The clash of classic French and Indian cuisines mirrors the conflict between Mirren and Haji’s father. While blending the two cuisines together, Haji serves as a bridge between his father and his would-be mentor.

iichiko tasting @ ARTafterDARK

Just before Friday’s Japanese art-themed ARTafterDark, iichiko debuted its new line of shochu at an invitation-only preview — yuzu- and ume-flavored shochu, Blu (exclusive to Hawaii) and the higher-end Frasco. Fruity cocktail drinkers will love the yuzu and ume “Bar Fruits.” Both feature terrific fruit flavor without being overly sweet. Just on the rocks, most tasters preferred yuzu. It will be interesting to see what local mixologists concoct when both become available in July.

Also due out, though not for purchase until next year, are Blu and Frasco shochu. Both feature high alcohol content at 30 percent, with widely different uses. Created specifically for the Hawaii palate, Blu has a ginjo sake aroma, with a very similar taste to a premium vodka. If Blu was created for cocktail drinkers, then Frasco is for shochu purists. And in my opinion, it’s the one that’s worth the wait.

iichiko tasting

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Hawaii Food and Wine heads to the Target Isle

Photo by Ed Moritaedmorita@me.comAfter last year’s successful inaugural event on the island of Maui, the Hawaii Food & Wine Festival will add a one-of-a-kind event to the 2014 lineup.

In addition to events on Maui and Hawaii Island, the Hawaii Food & Wine Festival has partnered with the Hawaii Dept. of Land and Natural Resources to hold an event on the island of Kaho‘olawe.

The $10,000 per-person benefit event will feature an exemplar group of guest chefs that will be announced later this month, with proceeds going to help removing unexploded ordinance from the former military training grounds and bombing range.

Photo6.sailors-hatHarkening back to Kaho‘olawe’s ranching history, the festival will stretch its commitment to using locally grown products by bringing cattle to the island for the first time since Angus MacPhee did it in 1941.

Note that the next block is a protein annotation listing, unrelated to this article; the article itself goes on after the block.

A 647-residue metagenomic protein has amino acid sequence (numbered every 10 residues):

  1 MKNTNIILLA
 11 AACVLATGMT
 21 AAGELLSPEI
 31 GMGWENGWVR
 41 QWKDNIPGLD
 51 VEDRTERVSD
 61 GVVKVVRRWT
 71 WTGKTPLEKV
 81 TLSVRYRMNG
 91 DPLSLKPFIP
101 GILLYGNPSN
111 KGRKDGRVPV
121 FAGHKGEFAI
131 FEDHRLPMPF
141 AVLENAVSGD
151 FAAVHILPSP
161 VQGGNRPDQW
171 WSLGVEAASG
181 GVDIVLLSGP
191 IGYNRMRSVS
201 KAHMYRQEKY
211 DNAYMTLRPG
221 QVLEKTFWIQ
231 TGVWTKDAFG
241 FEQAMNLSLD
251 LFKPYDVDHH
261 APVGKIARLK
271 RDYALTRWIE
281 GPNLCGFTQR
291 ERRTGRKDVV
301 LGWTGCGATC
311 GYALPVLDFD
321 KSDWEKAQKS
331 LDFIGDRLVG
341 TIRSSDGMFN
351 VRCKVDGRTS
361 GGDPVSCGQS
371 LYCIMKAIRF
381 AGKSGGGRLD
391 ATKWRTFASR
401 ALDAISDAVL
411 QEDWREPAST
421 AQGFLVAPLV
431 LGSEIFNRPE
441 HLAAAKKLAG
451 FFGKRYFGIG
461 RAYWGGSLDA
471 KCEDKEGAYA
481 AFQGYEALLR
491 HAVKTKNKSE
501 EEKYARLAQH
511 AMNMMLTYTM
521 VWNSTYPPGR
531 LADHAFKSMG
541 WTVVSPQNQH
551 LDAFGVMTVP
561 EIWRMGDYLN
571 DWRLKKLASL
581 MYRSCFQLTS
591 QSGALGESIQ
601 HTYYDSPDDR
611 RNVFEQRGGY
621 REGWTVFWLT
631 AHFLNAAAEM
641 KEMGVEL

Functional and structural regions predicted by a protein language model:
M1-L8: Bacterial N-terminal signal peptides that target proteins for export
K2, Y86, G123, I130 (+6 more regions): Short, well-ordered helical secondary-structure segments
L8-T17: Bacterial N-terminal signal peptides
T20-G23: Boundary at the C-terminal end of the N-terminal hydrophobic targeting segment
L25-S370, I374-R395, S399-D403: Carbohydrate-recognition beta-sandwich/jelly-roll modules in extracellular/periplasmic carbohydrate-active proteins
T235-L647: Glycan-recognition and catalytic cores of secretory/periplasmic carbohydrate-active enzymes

kahoolawe-isignA secure area that has been cleared of military ordinance has been set up for the cattle to graze. Robert Ferreira of the Maui-based Kaupo Ranch will be one of the people staying on the island to oversee the small herd of cattle that will eventually feed the guests in September.

During a phone interview to discuss this ongoing project, Ferreira joked that he hopes one of the cattle don’t stumble across a missed piece of ordinance to create a new way of making hamburger.

No expense will be spared for this event, which is why it features such a high ticket price. Just before the event, an FDA inspector will be brought to the island to oversee the slaughter and butchering of the cattle, which will be stored at a facility in Hakioawa on the northeastern end of the island—facing Maui.

kahoolawe-and-molokini-from-upcountry-maui-nature-photographerEverything else, including cooking equipment, ingredients, tables, chairs, etc. must be brought to the island from Maui.

Guests will be ferried from Maui and will have the option to participate in ordinance clean up and will be able to camp out on the island over night if they wish.

Hawaii Food & Wine Festival event organizers have yet to make an official comment about this historic dining event because there will be no dinner held on Kaho‘olawe in September.

Happy April Fools Day!!!

Although this event is a hoax, the Hawaii Food & Wine Festival has a remarkable week of events planned for September. You can keep up to date on event information and the attending chefs at hawaiifoodandwinefestival.com.